Step 11: Follow the instructions on your box of dye to create a dye bath for your macramé produce bag. Wet the bottom of the bag and dip it into the dye to create an ombre effect. Rinse out the dye and let you bag dry thoroughly before using.
And don't forget to wash those fruits and veggies when you get home with a homemade produce wash. Enjoy!
Macramé Bag FAQ
What's the name of this macramé pattern called?
I'm not a macramé expert, so I'm not sure if this pattern has a name, but it's made by simply alternating box knots.
Can I use a different pattern so that the bag can hold smaller items?
Go ahead and use any macramé pattern you like! The beauty of this one is that it's perfect for beginners and it's fast so you can whip these babies up quickly. But if you'd prefer a tighter weave (so it can hold smaller items), simply use more macramé cord and tie your knots closer together. Easy peasy.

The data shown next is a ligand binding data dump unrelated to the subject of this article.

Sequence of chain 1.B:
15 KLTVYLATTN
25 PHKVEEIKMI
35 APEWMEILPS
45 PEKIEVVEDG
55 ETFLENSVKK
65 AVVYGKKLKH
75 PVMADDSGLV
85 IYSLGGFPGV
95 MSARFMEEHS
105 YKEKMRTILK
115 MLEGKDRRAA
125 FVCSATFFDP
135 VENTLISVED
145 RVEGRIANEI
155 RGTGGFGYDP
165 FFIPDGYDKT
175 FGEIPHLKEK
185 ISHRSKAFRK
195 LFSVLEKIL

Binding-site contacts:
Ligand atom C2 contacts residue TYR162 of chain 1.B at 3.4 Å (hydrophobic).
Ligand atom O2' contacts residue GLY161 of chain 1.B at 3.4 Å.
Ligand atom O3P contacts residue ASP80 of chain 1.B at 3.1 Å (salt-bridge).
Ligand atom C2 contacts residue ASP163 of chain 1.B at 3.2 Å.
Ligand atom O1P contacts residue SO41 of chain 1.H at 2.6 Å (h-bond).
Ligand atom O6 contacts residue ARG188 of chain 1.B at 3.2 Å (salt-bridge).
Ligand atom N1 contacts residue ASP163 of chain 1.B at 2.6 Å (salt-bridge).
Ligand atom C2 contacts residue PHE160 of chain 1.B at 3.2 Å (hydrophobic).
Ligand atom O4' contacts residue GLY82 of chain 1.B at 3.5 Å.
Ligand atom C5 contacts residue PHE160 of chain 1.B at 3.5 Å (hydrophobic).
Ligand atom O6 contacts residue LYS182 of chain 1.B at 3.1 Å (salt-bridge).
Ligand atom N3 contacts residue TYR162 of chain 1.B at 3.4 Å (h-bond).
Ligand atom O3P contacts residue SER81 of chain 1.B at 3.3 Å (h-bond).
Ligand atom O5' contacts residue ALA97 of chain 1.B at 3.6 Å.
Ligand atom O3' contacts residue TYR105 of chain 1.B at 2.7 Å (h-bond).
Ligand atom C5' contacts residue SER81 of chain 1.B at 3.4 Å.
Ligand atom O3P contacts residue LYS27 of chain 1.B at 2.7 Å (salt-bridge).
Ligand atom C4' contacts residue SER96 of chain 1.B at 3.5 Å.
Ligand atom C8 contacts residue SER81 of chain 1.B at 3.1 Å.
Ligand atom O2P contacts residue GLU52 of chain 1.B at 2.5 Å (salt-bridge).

Will the dye rub off on my clothes?
It depends on the kind of dye you use and whether or not you follow the package instructions. I didn't have an issue with the dye rubbing off on my clothes, but it does lighten when washed. So be sure not to wash your produce bags with other light fabrics.
How should I clean my macramé produce bag?
The cotton rope might get dirty over time, so I recommend spot treating stains and gently washing your bag by hand in cool water. Be careful not to loosen the knots as you wash it and lay the bag flat to dry. If the knots come loose, try to tighten them by hand as best you can without messing up the mesh pattern.